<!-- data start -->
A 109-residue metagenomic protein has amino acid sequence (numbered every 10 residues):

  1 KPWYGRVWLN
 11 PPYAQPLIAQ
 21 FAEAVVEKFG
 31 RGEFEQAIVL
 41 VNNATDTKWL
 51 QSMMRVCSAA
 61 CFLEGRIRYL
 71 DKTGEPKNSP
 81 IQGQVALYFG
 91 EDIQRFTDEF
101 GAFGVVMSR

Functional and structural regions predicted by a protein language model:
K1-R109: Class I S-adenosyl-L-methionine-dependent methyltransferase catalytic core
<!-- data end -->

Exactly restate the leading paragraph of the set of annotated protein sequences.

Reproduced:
A 109-residue metagenomic protein has amino acid sequence (numbered every 10 residues):